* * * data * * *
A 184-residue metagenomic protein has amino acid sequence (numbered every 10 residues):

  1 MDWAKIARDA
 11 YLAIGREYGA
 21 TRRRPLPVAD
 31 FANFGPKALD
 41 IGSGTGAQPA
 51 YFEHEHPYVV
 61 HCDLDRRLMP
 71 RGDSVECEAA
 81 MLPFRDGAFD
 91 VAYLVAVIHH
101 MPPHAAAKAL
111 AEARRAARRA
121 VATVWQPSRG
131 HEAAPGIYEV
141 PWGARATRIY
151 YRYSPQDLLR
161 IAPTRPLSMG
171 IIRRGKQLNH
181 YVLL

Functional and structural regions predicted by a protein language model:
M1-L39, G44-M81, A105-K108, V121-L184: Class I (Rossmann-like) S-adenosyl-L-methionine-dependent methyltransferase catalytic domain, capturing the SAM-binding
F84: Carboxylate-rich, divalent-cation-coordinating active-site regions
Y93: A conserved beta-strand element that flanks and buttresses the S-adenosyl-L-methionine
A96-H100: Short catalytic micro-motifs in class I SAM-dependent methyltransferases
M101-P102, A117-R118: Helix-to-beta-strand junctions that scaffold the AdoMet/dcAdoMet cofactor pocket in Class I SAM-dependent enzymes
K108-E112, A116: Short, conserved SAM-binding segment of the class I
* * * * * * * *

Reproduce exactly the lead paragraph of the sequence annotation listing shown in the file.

A 184-residue metagenomic protein has amino acid sequence (numbered every 10 residues):